Presentation is loading. Please wait.

Presentation is loading. Please wait.

การดูแลรักษา ผู้บาดเจ็บฉุกเฉินที่ ทรวงอก ประวัติ พบ. วิทยาลัยแพทยศาสตร์พระมงกุฎเกล้า พบ. วิทยาลัยแพทยศาสตร์พระมงกุฎเกล้า แพทย์ใช้ทุน รพ. สก. พร. แพทย์ใช้ทุน.

Similar presentations


Presentation on theme: "การดูแลรักษา ผู้บาดเจ็บฉุกเฉินที่ ทรวงอก ประวัติ พบ. วิทยาลัยแพทยศาสตร์พระมงกุฎเกล้า พบ. วิทยาลัยแพทยศาสตร์พระมงกุฎเกล้า แพทย์ใช้ทุน รพ. สก. พร. แพทย์ใช้ทุน."— Presentation transcript:

1

2 การดูแลรักษา ผู้บาดเจ็บฉุกเฉินที่ ทรวงอก

3 ประวัติ พบ. วิทยาลัยแพทยศาสตร์พระมงกุฎเกล้า พบ. วิทยาลัยแพทยศาสตร์พระมงกุฎเกล้า แพทย์ใช้ทุน รพ. สก. พร. แพทย์ใช้ทุน รพ. สก. พร. วุฒิบัตรสาขาศัลยศาสตร์ทั่วไป วุฒิบัตรสาขาศัลยศาสตร์ทั่วไป วุฒิบัตรสาขาศัลยศาสตร์ทรวงอก หัวใจ และหลอดเลือด วุฒิบัตรสาขาศัลยศาสตร์ทรวงอก หัวใจ และหลอดเลือด อนุมัติบัตรสาขาเวชศาสตร์ครอบครัว อนุมัติบัตรสาขาเวชศาสตร์ครอบครัว ศัลยแพทย์ รพ. สก. พร. ศัลยแพทย์ รพ. สก. พร. หลักสูตรเสนาธิการทหารเรือ หลักสูตรเสนาธิการทหารเรือ นกพ. พร. และ หน. แผนกศัลยกรรม รพ. ทร. กรุงเทพ นกพ. พร. และ หน. แผนกศัลยกรรม รพ. ทร. กรุงเทพ ผบ. พัน พ. กรม สน. สอ. รฝ. ผบ. พัน พ. กรม สน. สอ. รฝ. นยก. พร. และ หน. แผนกศัลยกรรม รพ. ทร. กรุงเทพ นยก. พร. และ หน. แผนกศัลยกรรม รพ. ทร. กรุงเทพ หน. แผนกศัลยกรรมทรวงอก รพ. ปก. พร. และ รรก. รอง หก. กวตบ. พร. หน. แผนกศัลยกรรมทรวงอก รพ. ปก. พร. และ รรก. รอง หก. กวตบ. พร.

4 Introduction Trauma is leading cause of death, long-term disability for all ages from first –forty years. 25% of all trauma death due to chest injuries 20-33% death preventable. Deaths occur within first 4 hours trauma. 85% of pt with life threatening injuries can be managed simple interventions easily mastered by physicians and ER service personnel Most life-threatening injuries identified in primary survey

5 Trimodal Death Distribution

6 CAUSES OF THORACIC TRAUMA: Falls Falls  3 times the height of the patient Blast Injuries Blast Injuries  overpressure, plasma forced into alveoli Blunt Trauma Blunt Trauma PENETRATING TRAUMA PENETRATING TRAUMA

7

8 6 Immediate Life Threats 1.Airway obstruction 2.Tension pneumothorax 3.Open pneumothorax “sucking chest wound” 4. Flail chest 5. Massive hemothorax 6. Cardiac tamponade

9 ADVANCE TRAUMA LIFE SUPPORT CONCEPT The most important was to treat the greatest threat to life first. The definitive diagnosis should never impede the application of an indicated treatment. A detailed history was not essential to begin the evaluation of an acutely injured patient ABCDE-approach to evaluation and treatment

10 GOALS Rapid, accurate, and physiologic assessment Resuscitate, stabilized and monitor by priority Determine needs, and capabilities Prepare to transfer to definitive care Assure optimal, safe patient care “The primary focus of ATLS is on the first hour of trauma management, rapid assessment and resuscitation”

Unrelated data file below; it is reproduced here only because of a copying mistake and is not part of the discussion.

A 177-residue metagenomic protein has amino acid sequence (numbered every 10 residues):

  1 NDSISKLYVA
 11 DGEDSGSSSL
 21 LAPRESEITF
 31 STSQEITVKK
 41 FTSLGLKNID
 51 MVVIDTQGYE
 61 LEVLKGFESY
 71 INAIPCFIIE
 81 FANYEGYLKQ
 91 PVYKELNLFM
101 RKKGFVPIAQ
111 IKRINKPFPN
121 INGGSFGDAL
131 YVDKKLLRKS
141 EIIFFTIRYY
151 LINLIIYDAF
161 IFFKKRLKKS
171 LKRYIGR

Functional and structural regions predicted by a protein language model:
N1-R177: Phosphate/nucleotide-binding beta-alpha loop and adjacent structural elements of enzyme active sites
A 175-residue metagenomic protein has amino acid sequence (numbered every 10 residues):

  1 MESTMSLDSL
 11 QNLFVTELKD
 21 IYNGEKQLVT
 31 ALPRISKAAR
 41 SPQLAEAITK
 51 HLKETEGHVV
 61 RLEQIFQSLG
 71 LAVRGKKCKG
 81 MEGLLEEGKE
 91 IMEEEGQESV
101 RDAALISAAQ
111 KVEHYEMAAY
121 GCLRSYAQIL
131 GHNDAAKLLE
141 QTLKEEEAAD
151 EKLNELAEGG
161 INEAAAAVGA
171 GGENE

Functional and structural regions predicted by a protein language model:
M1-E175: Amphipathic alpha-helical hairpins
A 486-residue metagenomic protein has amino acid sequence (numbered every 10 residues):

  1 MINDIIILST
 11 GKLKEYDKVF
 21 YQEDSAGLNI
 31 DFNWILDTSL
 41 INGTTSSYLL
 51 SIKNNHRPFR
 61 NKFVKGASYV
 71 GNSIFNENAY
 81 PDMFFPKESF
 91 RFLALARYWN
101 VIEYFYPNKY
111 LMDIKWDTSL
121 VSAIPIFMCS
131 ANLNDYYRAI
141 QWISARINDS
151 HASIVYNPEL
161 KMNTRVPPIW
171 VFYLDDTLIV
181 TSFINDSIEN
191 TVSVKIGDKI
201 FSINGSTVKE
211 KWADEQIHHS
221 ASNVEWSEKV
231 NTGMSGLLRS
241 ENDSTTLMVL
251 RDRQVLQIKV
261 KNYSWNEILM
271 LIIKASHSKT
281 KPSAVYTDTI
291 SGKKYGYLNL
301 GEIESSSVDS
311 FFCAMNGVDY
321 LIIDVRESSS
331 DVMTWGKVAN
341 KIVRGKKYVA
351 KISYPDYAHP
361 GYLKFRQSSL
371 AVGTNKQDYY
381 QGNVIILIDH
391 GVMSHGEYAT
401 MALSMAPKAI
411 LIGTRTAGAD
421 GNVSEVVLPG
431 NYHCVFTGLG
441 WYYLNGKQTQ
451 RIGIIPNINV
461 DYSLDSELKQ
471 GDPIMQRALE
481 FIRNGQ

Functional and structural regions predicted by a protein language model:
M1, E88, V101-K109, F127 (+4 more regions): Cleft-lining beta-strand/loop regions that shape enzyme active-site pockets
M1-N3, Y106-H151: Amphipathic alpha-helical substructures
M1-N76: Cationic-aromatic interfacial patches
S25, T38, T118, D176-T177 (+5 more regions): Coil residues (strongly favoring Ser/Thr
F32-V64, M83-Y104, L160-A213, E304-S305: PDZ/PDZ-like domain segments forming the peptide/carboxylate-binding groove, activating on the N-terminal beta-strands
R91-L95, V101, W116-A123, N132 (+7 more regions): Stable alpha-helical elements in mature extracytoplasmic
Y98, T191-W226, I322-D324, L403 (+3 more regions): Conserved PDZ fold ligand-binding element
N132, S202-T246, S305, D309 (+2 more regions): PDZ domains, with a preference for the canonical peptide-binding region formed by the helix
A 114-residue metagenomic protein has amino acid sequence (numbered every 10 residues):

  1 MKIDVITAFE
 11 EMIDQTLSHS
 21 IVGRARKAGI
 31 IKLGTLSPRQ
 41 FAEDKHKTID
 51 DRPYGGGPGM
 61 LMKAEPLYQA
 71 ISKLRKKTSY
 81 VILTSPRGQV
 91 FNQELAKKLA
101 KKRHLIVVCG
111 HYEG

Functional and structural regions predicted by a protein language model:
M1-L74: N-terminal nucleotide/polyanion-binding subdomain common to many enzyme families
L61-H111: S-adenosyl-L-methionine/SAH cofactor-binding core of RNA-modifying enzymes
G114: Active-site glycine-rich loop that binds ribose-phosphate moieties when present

11 ADVANCE TRAUMA LIFE SUPPORT 1. Preparation 2. Triage 3. Primary survey ( A B C D E ) 4. Resuscitation 5. Adjuncts to primary survey and resuscitations 6. Secondary survey (head ‐ to ‐ toe) 7. Adjuncts to the secondary survey 8. Continued post ‐ resuscitation monitoring and resuscitation 9. Definitive care

12 Initial assessment and management

13 Standard precaution Cap Cap Gown Gown Gloves Gloves Mask Mask Shoe covers Shoe covers Goggles/face shield Goggles/face shield

14 Primary survey: Airway Assess for airway patencyAssess for airway patency Airway obstructionAirway obstruction SnoringSnoring GurglingGurgling StridorStridor Rocking chest wall movementRocking chest wall movement Maxillofacial injury / laryngeal injuryMaxillofacial injury / laryngeal injury Things to remember... C-Spine Protection

15 Assessment: Breathing Inspection RR, paradoxical,symetrical motion of the chest wall, or obvious chest wounds. Palpation should seek pain, crepitus or subcutaneous emphysema as clues to underlying pathology. Auscultation of the lung fields may detect a pneumothorax or hemothorax before a chest x-ray is performed, as well as assessing the adequacy of air entry. Percussion theoretically of use in differentiating between pneumo and hemothorax

16 Resuscitation :Breathing Supplemental oxygen Supplemental oxygen Ventilate as needed Ventilate as needed Tension pneumothorax Tension pneumothorax -Needle decompression -Needle decompression Open pneumothorax Open pneumothorax -Occlusive dressing -Occlusive dressing Reassess frequently Reassess frequently

17 TENSION PNEUMOTHORAX Air within thoracic cavity that cannot exit the pleural space Air within thoracic cavity that cannot exit the pleural space Fatal if not immediately identified, treated, and reassessed for effective management Fatal if not immediately identified, treated, and reassessed for effective management

18 Tension Pneumothorax Each time we inhale, the lung collapses further. There is no place for the air to escape..

19 Tension Pneumothorax Each time we inhale, the lung collapses further. There is no place for the air to escape..

20 Tension Pneumothorax Heart is being compressed The trachea is pushed to the good side

21 EARLY S/S OF TENSION PNEUMOTHORAX ANXIETY! ANXIETY! Increased respiratory distress Increased respiratory distress Unilateral chest movement Unilateral chest movement Unilateral decreased or absent breath sounds Unilateral decreased or absent breath sounds

22 LATE S/S OF TENSION PNEUMOTHORAX Jugular Venous Distension (JVD) Jugular Venous Distension (JVD) Tracheal Deviation Tracheal Deviation Narrowing pulse pressure Narrowing pulse pressure Signs of decompensating shock Signs of decompensating shock

23 JVD & TRACHEAL SHIFT Decreased input and output from the heart with compression of the great vessels

24 JVD & TRACHEAL SHIFT Increased pressure moves mediastinum and compresses the lung on the uninjured side

25 MANAGEMENT OF TENSION PNEUMOTHORAX Asherman Chest Seal Asherman Chest Seal Needle Decompression Needle Decompression High flow oxygen (If available) High flow oxygen (If available) Chest Tube Chest Tube

26 Tension Pneumothorax Pleural Decompression 2nd intercostal space in mid-clavicular line at 2nd intercostal space in mid-clavicular line at TOP OF RIB Consider multiple decompression sites if patient remains symptomatic Consider multiple decompression sites if patient remains symptomatic Large over the needle catheter: 14ga Large over the needle catheter: 14ga Create a one-way-valve: Glove tip or Heimlich valve Create a one-way-valve: Glove tip or Heimlich valve